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Nat Neurosci. 2011 Sep 11;14(10):1317-22. doi: 10.1038/nn.2906.

Coordinated dynamic encoding in the retina using opposing forms of plasticity.

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Neuroscience Program, Stanford University School of Medicine, Stanford, California, USA.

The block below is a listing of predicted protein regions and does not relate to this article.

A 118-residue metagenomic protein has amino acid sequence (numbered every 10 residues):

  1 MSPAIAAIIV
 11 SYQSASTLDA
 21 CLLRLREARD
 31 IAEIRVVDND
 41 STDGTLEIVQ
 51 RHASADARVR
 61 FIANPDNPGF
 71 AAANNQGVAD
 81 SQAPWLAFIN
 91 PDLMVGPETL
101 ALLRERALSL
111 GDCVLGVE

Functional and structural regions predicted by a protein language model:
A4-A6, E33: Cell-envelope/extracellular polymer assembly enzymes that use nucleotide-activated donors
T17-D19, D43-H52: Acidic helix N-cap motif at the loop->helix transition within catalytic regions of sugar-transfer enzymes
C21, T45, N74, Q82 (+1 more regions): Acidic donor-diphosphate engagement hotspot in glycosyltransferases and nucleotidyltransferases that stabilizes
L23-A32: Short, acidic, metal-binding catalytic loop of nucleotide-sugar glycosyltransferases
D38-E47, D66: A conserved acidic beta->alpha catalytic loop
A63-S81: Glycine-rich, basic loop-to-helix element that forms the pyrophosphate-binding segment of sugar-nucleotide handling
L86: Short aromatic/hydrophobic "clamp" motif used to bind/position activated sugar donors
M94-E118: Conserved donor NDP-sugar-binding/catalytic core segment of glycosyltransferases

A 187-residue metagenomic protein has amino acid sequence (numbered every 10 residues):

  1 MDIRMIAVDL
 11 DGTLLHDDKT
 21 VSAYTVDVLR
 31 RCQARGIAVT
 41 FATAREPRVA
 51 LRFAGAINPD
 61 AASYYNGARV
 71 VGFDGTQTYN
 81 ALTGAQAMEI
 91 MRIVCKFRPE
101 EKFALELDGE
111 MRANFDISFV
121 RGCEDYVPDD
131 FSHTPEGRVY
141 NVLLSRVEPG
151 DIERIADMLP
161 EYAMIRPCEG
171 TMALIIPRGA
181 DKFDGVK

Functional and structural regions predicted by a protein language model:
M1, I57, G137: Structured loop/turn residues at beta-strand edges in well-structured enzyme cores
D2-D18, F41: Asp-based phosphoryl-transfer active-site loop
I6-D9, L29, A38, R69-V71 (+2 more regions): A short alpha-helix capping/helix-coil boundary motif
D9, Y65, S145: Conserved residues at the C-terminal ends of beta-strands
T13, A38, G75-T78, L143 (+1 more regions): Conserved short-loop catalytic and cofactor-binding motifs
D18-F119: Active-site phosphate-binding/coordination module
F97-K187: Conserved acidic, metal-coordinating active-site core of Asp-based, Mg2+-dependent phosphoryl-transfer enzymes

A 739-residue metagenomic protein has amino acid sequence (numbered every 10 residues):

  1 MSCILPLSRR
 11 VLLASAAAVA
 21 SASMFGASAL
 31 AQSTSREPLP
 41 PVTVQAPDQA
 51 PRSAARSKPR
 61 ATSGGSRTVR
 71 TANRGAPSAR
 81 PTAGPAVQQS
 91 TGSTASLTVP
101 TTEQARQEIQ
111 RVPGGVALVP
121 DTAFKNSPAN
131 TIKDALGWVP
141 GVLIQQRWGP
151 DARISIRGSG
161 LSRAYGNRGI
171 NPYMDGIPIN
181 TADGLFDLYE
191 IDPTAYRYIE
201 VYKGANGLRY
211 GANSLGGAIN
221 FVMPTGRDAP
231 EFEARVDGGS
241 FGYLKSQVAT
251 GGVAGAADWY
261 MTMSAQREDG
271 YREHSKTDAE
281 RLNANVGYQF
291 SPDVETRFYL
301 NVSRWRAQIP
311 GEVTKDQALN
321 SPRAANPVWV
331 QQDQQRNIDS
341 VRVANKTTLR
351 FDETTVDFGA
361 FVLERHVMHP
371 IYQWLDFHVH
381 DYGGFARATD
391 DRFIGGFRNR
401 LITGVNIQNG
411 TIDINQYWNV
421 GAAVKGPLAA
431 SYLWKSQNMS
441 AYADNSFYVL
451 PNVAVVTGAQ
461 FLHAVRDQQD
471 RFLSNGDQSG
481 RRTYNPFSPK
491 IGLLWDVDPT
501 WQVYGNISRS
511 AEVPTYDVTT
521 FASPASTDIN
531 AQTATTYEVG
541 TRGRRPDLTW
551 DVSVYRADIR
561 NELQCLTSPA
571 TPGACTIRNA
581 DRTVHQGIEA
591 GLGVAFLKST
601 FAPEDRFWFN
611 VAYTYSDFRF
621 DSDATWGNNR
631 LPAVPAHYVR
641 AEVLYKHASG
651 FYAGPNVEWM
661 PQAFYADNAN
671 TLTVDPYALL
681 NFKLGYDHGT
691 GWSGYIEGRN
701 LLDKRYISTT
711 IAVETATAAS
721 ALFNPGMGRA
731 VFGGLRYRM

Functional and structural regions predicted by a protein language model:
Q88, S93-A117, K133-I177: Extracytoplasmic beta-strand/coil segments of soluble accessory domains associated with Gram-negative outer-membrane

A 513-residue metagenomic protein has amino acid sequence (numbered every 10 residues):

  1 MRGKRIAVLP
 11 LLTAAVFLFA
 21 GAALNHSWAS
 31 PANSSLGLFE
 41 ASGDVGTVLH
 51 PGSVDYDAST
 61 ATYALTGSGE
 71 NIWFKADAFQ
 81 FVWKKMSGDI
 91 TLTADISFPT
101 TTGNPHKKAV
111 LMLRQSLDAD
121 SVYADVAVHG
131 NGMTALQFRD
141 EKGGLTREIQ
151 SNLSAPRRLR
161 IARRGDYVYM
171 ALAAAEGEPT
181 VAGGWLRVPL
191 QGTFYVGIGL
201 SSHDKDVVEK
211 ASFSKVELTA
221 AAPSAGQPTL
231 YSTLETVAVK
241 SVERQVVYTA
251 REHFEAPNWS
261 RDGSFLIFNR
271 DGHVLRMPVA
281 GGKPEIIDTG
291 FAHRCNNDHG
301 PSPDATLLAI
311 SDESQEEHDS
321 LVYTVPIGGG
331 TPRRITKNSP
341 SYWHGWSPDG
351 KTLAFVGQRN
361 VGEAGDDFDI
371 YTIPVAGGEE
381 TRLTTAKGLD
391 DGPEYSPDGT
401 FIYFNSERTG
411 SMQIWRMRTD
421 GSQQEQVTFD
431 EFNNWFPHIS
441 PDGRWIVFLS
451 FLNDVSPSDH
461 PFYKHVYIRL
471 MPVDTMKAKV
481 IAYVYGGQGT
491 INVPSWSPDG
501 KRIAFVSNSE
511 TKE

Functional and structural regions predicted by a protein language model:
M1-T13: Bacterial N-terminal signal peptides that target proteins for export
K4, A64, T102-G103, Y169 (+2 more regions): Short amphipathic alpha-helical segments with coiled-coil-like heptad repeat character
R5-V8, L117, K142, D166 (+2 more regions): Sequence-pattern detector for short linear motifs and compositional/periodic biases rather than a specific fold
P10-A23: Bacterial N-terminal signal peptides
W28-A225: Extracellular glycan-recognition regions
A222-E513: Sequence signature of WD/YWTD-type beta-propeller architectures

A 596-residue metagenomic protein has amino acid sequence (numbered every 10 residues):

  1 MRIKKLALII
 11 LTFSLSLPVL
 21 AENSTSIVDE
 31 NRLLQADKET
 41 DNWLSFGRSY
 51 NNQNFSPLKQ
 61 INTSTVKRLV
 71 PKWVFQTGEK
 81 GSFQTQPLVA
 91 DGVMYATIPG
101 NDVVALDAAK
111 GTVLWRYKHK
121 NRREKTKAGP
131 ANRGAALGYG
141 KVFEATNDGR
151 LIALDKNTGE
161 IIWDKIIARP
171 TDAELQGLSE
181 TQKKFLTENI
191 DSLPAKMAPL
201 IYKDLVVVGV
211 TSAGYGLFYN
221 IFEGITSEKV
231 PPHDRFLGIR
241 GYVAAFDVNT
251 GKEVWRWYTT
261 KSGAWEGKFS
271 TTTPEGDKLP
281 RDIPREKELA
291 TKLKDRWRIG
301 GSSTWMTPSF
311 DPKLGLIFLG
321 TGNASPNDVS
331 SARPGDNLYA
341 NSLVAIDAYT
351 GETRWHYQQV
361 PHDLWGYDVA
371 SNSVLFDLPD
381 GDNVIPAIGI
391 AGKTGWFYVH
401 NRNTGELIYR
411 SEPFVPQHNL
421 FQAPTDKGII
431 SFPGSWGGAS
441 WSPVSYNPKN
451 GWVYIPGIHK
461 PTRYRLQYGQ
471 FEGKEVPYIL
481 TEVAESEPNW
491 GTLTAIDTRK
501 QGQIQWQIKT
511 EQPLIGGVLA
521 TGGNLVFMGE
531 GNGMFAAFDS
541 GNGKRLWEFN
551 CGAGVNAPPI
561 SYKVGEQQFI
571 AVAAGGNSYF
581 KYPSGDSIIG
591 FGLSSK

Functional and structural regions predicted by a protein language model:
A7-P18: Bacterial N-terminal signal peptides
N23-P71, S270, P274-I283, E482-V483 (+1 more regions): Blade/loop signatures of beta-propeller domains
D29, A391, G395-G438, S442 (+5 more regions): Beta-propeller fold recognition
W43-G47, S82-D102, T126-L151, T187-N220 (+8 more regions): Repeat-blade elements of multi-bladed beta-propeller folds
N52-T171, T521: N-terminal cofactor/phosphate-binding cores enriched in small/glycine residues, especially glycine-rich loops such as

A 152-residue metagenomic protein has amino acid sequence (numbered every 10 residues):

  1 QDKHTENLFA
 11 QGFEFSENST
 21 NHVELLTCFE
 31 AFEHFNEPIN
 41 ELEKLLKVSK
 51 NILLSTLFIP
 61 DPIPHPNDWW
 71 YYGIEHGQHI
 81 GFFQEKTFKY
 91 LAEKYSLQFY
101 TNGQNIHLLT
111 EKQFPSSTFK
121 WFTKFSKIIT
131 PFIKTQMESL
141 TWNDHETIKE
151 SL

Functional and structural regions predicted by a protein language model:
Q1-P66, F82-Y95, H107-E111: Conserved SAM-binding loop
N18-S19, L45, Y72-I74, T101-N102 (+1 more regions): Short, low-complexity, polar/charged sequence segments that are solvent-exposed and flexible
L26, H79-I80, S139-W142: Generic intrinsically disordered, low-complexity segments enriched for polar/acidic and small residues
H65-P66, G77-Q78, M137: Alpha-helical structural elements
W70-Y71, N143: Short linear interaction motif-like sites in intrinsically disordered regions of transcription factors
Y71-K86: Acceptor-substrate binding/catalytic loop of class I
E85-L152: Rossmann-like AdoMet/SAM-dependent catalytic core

The range of natural inputs encoded by a neuron often exceeds its dynamic range. To overcome this limitation, neural populations divide their inputs among different cell classes, as with rod and cone photoreceptors, and adapt by shifting their dynamic range. We report that the dynamic behavior of retinal ganglion cells in salamanders, mice and rabbits is divided into two opposing forms of short-term plasticity in different cell classes. One population of cells exhibited sensitization-a persistent elevated sensitivity following a strong stimulus. This newly observed dynamic behavior compensates for the information loss caused by the known process of adaptation occurring in a separate cell population. The two populations divide the dynamic range of inputs, with sensitizing cells encoding weak signals and adapting cells encoding strong signals. In the two populations, the linear, threshold and adaptive properties are linked to preserve responsiveness when stimulus statistics change, with one population maintaining the ability to respond when the other fails.

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